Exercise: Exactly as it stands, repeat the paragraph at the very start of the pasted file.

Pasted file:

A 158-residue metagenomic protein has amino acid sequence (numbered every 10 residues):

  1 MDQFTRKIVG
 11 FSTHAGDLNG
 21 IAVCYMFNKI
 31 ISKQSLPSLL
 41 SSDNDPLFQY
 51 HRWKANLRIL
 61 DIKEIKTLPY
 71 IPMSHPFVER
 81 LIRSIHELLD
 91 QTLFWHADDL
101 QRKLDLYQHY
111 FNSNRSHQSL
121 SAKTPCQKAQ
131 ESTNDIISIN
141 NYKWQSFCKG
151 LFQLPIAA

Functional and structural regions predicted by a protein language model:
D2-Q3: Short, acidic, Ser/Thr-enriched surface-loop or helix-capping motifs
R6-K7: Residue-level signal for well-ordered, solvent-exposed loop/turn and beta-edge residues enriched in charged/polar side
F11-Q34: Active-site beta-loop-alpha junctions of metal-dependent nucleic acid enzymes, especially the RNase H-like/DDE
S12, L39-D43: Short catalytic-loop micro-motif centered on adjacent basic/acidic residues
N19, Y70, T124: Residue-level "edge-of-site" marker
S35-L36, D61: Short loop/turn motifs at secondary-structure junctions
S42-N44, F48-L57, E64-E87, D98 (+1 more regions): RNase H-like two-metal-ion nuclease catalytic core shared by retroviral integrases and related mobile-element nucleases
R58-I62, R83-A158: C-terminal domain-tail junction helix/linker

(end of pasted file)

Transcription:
A 158-residue metagenomic protein has amino acid sequence (numbered every 10 residues):